The Free Rein Center began its spring session on Feb. 21 with 92 students. That’s the largest number of clients registered for a session the center has had since COVID-19 began. Excitement was in the air: everyone was looking forward to warmer weather, horses were looking forward to seeing their students, and staff was working hard to get the facility and programs ready, according to a news release.
Of equal excitement was the number of new volunteers who came to Free Rein this spring. Program Director Brittany McCathern indicated 114 volunteers will be working with Free Rein. This spring, 23 new volunteers have gone through program training to become horse aides with students. Nine new people have volunteered for barn chores.
Old and new volunteers will meet a familiar face with a new job description this spring. Megan Johnson has joined Free Rein as horse care coordinator. She earned her A.A.S degree in equine training from Martin Community College. She is a familiar face to those who have been involved in summer camp at Rockbrook where she has been a riding instructor. She looks forward to getting to know the volunteers and helping to provide the students with a therapeutic riding experience.
Programming and clients not only come from the Transylvania County school district but in order to provide for some outside organizations and waitlisted clients Free Rein has made available a four-week session. Two organizations, SkyTerra and Aspire, contracted with Free Rein for availability for their clients during this session. Individuals learn horse facts and participate in horse care. They are assigned “their” horse for the duration of their involvement. This has proved to be a positive approach to learning responsibility, to promote partnership and to provide a self-esteem growing experience. Feedback has been incredibly positive.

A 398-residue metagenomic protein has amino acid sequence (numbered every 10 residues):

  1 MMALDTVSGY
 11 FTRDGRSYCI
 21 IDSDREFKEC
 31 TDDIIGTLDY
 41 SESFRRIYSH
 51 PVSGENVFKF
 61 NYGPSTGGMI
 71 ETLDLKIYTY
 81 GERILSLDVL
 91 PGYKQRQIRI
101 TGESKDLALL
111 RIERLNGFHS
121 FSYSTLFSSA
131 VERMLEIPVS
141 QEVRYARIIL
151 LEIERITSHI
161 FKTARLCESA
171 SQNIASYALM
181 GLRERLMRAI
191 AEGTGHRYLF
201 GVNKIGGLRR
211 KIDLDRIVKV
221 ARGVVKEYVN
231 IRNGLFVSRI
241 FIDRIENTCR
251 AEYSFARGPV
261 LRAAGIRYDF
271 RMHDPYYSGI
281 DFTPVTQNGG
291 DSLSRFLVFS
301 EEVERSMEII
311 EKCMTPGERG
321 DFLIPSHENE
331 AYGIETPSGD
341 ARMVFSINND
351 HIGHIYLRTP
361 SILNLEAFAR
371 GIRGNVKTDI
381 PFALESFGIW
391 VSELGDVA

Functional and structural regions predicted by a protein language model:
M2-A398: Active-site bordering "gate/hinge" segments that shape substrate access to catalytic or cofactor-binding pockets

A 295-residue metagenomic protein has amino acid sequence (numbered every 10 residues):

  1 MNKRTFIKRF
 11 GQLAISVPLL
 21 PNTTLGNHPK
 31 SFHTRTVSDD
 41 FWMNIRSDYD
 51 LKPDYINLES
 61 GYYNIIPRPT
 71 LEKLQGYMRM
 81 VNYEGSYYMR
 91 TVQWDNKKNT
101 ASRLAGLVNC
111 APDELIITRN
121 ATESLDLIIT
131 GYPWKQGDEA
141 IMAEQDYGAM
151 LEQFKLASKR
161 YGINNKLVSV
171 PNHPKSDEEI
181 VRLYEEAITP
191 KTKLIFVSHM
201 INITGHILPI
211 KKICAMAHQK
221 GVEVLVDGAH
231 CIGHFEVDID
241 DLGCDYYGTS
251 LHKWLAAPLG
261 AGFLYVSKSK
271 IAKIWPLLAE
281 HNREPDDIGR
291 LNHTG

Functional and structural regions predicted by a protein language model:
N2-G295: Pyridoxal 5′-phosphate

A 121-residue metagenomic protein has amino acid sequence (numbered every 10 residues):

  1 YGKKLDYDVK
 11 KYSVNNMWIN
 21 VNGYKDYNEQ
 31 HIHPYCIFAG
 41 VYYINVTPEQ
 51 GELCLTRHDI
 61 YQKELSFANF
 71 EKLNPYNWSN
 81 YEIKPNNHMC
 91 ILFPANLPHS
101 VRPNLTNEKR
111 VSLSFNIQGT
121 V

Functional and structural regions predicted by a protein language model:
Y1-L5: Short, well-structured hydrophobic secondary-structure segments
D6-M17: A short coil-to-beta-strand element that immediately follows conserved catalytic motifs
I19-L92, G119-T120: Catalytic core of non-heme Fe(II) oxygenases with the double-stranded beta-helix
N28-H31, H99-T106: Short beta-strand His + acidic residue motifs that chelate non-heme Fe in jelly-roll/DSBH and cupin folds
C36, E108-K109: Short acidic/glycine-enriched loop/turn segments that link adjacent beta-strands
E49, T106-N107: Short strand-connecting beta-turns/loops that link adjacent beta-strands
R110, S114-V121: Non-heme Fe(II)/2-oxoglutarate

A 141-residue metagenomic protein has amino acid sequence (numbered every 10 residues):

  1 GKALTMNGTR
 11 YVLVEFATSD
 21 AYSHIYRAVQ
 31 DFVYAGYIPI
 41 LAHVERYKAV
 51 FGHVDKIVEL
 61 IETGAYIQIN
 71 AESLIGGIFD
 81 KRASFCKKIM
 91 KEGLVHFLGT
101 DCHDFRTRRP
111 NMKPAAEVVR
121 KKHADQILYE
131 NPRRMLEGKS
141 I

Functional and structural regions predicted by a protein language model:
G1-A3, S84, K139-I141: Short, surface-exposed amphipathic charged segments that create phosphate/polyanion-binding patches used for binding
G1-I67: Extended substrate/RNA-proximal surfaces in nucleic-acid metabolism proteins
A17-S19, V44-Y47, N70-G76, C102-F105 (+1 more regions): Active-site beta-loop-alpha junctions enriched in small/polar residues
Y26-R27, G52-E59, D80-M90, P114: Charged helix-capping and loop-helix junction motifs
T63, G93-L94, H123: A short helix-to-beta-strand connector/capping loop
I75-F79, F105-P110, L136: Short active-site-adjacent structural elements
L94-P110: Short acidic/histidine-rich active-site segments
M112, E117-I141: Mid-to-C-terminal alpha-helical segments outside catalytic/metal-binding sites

Currently, some other organizations have expressed interest in becoming involved in this short-term curriculum. An organization in Buncombe County which is similar to SkyTerra is interested in the four-week session and may join with SkyTerra at the center. Broyhill Children’s Home in Clyde, N.C., is interested in becoming a new client organization in some form, either by having Free Rein go to their facility to train staff or possibly a “day camp” event for their children and staff at Free Rein. Recently, SAFE in Transylvania County began exploring possible volunteer and participant opportunities.
The newest addition to Free Rein is equipment. During inclement weather, Free Rein’s horses are stabled. McCathern began to notice some disturbing issues with some of the horses. She knew that if horses eat all their food too quickly, problems can begin. Horses are forage animals. In the wild, they would typically graze for multiple hours throughout the day to keep food in their digestive tract. If a horse eats its hay too quickly, it leaves hours with an empty digestive tract. This can lead to colitis and ulcers. McCathern reviewed best practices in hay management designs to encourage healthier digestion, to slow down eating and to promote a natural grazing position.
Free Rein’s new hay barrels were the result of taking this design idea and turning for help from three of Free Rein’s most helpful volunteers – Judy and Greg McCathern (her parents) and Austin McCall. Two barrels were designed with a lid that is placed on top of the hay in the barrel. The top has holes so the horse can grab hay but not too much. As the horse eats, the lid lowers on the hay. Two of the horses that were clearly in distress received these barrels, and it worked. Free Rein intends to eventually have a hay barrel for all of its equine partners.